Effect of Morphine and Trauma on Acenitobacter baumannii Infection in a Murine Model

Principal Investigator: EISENSTEIN, TOBY K
Program: PRMRP
Proposal Number: PR054781
Award Number: W81XWH-06-1-0147
Funding Mechanism: Investigator-Initiated
Partnering Awards:
Award Amount: $1,000,000.00


Background: Acinetobacter baumannii infections have been noted to occur more frequently in battlefield casualties involving wounds to the extremities. It has been suggested that the organism is present in the soil and contaminates the wounds. This explanation would provide a source, but not necessarily explain why soldiers become septic. The hypothesis we are advancing is that morphine, which would probably have been given to the injured service person, acts as a cofactor in sensitizing to sepsis. If such a causal relationship were to be established, it would be highly significant. A. baumannii, in settings other than the military, is usually characterized as a nosocomial infection, with a predilection for the immunosuppressed. Work from our laboratories and others shows that morphine is immunosuppressive, as is withdrawal from morphine. It is noteworthy that some of these observations have been confirmed in humans. Further, morphine has been shown to sensitize to other infections in murine models and to induce sepsis in the mouse. Maintenance of immune integrity early after trauma may be important for preventing an infection such as A. baumannii from becoming systemic, and morphine may compromise immune status. Our studies propose a unique hypothesis that morphine sensitizes to sepsis, particularly in conjunction with trauma.

Objective/Hypothesis: We propose to test the hypothesis that morphine and trauma each sensitize to Gram-negative infection with A. baumannii and that when both conditions are present, an additive or synergistic susceptibility to this infection results.

Specific Aims: (1) To test whether morphine will increase susceptibility to Gram-negative infection with A. baumannii. (2) To test whether a mouse model of trauma, in the form of a femur break with 40% hemorrhage, will result in increased susceptibility to A. baumannii infection. (3) To test whether the combination of morphine with trauma (femur break and 40% hemorrhage) will have an additive or synergistic effect on infection with A. baumannii. (4) To determine whether morphine and/or trauma, in combination with A. baumannii infection, alters levels of cytokines and other molecules and pathways that mediate systemic inflammatory response syndrome (SIRS) and septic shock.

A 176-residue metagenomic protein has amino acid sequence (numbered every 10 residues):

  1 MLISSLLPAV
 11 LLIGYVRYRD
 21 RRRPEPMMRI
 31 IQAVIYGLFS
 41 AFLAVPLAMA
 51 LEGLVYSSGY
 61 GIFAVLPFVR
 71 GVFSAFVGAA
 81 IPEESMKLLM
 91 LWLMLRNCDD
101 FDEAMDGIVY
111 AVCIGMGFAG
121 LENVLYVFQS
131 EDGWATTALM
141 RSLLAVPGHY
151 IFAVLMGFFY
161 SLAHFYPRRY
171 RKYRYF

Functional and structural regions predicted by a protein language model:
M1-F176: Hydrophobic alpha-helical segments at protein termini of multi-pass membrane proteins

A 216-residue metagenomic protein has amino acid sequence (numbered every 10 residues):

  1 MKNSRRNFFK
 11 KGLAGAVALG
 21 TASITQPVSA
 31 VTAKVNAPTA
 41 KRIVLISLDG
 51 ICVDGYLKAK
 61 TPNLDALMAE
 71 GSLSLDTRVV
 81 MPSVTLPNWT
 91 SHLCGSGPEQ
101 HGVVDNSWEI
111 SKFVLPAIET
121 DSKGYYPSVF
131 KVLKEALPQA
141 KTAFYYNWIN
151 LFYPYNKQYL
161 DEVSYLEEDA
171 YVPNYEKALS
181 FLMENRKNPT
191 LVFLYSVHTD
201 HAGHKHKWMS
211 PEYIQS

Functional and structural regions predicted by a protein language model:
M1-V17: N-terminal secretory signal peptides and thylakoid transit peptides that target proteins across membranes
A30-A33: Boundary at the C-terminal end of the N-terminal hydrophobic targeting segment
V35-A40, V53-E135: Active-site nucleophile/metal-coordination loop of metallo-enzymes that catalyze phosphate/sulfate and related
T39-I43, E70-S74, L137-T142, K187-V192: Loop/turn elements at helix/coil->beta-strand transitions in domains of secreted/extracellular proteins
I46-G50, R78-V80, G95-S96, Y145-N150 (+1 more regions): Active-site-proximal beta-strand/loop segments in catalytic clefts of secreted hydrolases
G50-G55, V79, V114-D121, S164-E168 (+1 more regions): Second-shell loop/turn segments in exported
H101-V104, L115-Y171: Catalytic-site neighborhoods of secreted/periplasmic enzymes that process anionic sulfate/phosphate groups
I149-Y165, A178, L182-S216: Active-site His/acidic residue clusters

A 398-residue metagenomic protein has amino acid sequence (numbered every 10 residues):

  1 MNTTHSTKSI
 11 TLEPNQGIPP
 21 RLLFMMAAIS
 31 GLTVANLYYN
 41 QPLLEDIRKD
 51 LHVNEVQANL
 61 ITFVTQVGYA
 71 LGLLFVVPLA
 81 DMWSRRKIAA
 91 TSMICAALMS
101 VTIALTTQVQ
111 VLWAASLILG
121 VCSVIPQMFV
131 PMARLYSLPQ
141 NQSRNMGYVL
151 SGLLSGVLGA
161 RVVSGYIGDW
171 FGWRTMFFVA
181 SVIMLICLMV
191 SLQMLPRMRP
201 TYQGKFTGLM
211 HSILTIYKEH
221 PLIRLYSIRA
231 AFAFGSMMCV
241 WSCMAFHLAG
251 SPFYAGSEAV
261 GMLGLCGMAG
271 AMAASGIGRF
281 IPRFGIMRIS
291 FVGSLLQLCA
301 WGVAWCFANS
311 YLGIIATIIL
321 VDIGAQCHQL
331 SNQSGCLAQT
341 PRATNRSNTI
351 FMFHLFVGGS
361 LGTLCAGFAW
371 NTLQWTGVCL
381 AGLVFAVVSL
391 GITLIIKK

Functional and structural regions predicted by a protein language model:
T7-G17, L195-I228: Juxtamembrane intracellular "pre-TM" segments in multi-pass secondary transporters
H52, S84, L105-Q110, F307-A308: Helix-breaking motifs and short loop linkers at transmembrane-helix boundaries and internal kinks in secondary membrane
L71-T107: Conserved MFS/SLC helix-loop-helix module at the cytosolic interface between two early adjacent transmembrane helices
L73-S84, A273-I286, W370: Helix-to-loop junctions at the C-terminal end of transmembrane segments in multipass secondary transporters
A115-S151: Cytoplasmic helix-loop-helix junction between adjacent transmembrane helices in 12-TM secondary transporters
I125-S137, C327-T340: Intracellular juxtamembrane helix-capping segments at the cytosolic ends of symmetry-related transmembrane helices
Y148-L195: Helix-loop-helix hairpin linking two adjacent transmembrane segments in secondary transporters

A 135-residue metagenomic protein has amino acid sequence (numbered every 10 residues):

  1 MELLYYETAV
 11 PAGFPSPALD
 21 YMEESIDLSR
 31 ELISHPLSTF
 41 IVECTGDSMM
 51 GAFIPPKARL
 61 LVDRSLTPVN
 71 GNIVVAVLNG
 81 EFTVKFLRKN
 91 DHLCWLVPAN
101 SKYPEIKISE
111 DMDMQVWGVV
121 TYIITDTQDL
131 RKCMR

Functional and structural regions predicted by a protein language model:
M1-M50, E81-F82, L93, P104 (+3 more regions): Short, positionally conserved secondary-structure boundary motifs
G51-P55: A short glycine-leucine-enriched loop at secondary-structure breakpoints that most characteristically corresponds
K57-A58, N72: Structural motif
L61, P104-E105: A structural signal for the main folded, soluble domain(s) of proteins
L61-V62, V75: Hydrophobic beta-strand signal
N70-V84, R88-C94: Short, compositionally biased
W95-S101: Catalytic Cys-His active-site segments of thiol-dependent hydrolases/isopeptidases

Study Design: A mouse model of systemic infection with A. baumanni will be developed. Animals will be given morphine acutely, subacutely, chronically, or they will be withdrawn from the drug after they develop tolerance. Alternatively, they will be subjected to trauma by femur break and hemorrhage, or a combination of morphine plus trauma. The effect of these treatments on sensitization to infection will be assessed by survival rates of animals exposed to morphine versus those given a placebo or a morphine antagonist, and by quantitative necropsy, in which the number of viable A. baumannii in experimental versus control groups will be determined using plate counts of organisms in blood, peritoneal fluid, spleen, liver, or lung. Results will be verified using mu opioid receptor knockout mice. Experiments will be carried out to determine the mechanisms by which these treatments alter susceptibility to infection. Proinflammatory cytokines, nitric oxide, and prostaglandin E2 will be measured in blood and/or in culture supernatants of spleen cells or splenic macrophages, with or without stimulation with bacterial lipopolysaccharide. Levels of mRNA for cytokines, inducible nitric oxide synthase, and cyclooxygenase will be determined. Pathways of macrophage activation under the different conditions will be investigated by measurement of transcription factors including NF-kB and by examining activation of the MAP kinase pathway.

Relevance: If the hypothesis that morphine alone or in combination with trauma sensitizes to this Gram negative infection is borne out by the experimental results, the implications would be profound. They would suggest that morphine, one of the most widely used analgesics in the military, might actually predispose to sepsis, especially in conjunction with a traumatic injury. The implications of such a conclusion would be an imperative to consider use of alternative analgesics that are currently available, as well as to provide an impetus to pursue development of new analgesics to replace morphine. Delineation of the mechanisms underlying the deleterious effects of morphine that result in sepsis could lead to other modalities of treatment to be used in conjunction with morphine to counteract the sepsis promoting pathways. Knowledge gained from these experiments would be applicable to both treatment on the battlefield and to treatment of veterans in V.A. hospitals. If morphine is be shown to be a factor in sepsis in soldiers experiencing trauma or in postoperative patients, it would affect our current strategies for pain treatment, especially in immunocompromised hosts, including those with trauma sustained on the battlefield.